L to R: Malcolm Fleming (NZIOB CEO), Hon Dr Nick Smith (Minister of Building & Construction), Graeme Birkhead (NZIOB National President).
On Thursday 17th of August in Wellington, the NZIOB provided the platform for the Ministry of Business Innovation and Employment’s (MBE) first public presentation of the 2017 editions of the ‘Construction Pipeline’ and ‘Future Demand for Construction Workers’ reports.
The latter report forecasts the need for an additional 56,000 skilled construction workers being required to support the ongoing construction workload (now a $42b peak in 2020). Our industry therefore needs to formulate some well-considered solutions to the question of where these new 56,000 practitioners are coming from? As the construction sector grapples with the scale of the challenge, there comes a growing recognition that the NZIOB’s proposed ‘STEM in Spades’ program could be a useful tool to enable the industry to meet the vast increase in skilled workers it needs by 2022.
The program name; 'STEM in Spades’ is derived from the view that, with the advent of Building Information Modelling (BIM) and other technologies, the construction industry has Science, Technology, Engineering, and Maths (STEM) in abundance. The sector has STEM in spades.
The NZIOB’s interest in attracting college aged students to consider the construction industry, has evolved from its collaboration with Careers NZ’s Big Day Out - Construction program, which was run in Auckland (twice in 2016) and Christchurch (2017). That program took Careers Advisors from local schools on bus trips to hear presentations from young construction practitioners, whom represented the full construction supply chain.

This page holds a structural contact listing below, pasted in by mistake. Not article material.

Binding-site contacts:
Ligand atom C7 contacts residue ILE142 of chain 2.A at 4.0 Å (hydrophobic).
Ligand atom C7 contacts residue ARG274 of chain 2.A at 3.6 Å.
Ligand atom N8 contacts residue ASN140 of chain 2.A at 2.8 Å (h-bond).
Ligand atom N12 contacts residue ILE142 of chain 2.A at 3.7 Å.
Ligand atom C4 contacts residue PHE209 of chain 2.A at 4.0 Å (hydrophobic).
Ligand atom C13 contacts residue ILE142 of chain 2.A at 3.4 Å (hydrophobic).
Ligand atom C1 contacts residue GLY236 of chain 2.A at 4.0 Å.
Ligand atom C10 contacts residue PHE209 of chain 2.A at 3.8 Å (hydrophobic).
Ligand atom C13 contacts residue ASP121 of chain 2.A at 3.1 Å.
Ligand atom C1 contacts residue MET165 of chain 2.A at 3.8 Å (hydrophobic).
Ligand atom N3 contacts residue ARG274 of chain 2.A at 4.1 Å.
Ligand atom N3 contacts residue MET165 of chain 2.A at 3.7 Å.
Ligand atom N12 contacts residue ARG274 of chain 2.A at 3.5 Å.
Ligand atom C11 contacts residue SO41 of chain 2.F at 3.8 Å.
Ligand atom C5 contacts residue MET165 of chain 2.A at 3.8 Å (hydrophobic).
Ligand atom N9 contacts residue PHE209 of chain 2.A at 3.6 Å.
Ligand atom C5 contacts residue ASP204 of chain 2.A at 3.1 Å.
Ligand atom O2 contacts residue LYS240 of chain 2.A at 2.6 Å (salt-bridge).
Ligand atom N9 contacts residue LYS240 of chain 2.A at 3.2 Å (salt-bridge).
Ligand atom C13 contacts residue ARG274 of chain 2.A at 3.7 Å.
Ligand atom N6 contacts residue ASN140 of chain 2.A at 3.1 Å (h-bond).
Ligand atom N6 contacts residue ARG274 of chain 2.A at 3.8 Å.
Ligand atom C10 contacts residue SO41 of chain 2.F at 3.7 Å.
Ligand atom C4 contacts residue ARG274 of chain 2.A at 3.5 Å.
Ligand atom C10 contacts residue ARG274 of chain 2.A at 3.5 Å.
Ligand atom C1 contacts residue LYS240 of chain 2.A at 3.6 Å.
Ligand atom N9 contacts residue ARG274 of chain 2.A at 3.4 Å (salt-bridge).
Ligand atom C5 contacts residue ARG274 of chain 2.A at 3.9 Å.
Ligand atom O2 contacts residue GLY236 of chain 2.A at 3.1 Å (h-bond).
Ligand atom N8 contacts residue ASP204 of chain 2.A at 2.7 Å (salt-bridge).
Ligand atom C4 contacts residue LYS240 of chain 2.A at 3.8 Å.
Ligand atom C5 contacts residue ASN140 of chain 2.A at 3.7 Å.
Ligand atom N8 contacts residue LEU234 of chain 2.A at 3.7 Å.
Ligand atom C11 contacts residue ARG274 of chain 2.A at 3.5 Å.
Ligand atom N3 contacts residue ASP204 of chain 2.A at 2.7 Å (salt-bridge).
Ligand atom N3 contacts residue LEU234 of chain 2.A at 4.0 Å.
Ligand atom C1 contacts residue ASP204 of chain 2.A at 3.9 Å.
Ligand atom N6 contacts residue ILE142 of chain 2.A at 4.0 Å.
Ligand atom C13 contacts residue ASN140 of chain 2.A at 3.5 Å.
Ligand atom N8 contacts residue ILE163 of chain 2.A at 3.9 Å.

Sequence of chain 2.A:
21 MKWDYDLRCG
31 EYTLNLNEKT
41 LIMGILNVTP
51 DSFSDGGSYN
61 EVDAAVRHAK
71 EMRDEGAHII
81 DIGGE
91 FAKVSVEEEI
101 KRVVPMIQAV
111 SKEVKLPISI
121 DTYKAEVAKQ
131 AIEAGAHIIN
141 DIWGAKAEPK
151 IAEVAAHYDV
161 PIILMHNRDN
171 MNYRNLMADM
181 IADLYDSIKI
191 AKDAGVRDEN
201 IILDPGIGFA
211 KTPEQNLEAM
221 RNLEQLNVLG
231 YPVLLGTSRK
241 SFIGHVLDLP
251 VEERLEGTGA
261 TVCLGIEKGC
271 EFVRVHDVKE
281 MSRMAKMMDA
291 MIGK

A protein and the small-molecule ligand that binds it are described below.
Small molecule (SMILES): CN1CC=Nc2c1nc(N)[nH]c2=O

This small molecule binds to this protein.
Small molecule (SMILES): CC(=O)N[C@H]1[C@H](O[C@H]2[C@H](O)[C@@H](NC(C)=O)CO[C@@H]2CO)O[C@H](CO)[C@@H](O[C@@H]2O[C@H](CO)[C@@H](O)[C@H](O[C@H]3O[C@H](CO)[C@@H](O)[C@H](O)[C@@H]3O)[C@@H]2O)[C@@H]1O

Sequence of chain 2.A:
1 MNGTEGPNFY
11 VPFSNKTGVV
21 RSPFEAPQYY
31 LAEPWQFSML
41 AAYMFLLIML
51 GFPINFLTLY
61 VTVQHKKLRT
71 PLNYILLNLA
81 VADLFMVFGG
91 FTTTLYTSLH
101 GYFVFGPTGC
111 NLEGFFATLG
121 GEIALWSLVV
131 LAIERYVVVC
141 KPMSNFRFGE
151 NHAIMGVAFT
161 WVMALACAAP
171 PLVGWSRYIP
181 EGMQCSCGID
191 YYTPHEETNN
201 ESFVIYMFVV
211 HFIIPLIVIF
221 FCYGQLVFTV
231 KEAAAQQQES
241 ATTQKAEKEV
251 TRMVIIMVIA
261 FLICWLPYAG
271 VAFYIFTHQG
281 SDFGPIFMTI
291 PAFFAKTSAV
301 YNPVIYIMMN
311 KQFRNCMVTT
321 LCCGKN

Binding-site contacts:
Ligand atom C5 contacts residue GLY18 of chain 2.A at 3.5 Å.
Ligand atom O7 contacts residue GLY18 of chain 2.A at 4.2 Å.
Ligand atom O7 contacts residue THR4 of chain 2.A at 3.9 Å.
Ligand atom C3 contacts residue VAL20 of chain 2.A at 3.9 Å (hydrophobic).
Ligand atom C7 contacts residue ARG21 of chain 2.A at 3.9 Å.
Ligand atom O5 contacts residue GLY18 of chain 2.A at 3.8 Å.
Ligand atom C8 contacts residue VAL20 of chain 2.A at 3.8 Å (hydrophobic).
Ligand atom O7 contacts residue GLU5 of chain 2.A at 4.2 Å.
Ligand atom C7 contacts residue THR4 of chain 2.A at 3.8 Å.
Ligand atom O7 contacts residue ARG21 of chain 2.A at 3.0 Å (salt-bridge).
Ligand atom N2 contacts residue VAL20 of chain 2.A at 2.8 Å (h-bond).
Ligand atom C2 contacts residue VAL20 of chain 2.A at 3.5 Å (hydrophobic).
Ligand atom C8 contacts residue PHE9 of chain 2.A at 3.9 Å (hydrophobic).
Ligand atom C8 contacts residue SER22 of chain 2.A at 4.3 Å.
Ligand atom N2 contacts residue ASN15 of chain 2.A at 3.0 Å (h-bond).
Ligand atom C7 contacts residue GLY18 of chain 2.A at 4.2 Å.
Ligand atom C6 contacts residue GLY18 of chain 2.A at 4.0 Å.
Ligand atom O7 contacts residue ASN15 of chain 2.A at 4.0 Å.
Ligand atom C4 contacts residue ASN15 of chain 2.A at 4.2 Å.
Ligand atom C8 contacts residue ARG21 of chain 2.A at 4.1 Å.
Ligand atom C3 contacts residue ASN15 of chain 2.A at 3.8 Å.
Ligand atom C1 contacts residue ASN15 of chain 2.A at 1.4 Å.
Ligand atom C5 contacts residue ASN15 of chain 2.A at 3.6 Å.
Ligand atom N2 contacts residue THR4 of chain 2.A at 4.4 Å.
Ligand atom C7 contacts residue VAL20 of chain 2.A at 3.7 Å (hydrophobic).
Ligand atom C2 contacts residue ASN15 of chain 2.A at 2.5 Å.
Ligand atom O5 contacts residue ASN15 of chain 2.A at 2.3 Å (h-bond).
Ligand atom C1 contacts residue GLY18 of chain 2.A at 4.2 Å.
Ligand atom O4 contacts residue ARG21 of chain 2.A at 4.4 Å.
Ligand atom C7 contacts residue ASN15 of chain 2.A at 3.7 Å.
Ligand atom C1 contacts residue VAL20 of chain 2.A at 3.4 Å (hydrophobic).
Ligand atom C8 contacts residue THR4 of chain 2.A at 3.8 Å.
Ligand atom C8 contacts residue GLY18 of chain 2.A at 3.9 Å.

‘STEM in Spades’ builds on this work, and will allow college students from across New Zealand to explore a construction industry job. That career day experience may range from a cup of coffee with a recent graduate or apprentice, through to a full day on a construction site, in a design office, or in a workshop. ‘STEM in Spades’ is an ambitious undertaking, and one that will require external funding to realise.
Upon receiving a short summation of ‘STEM in Spades’ at last week’s NZIOB Awards for Excellence, the Minister for Building and Construction remarked in his presentation to industry that if he is in a position to do so, he looks forward to the opportunity to working with the NZIOB to promote the construction sector to New Zealand’s college aged students.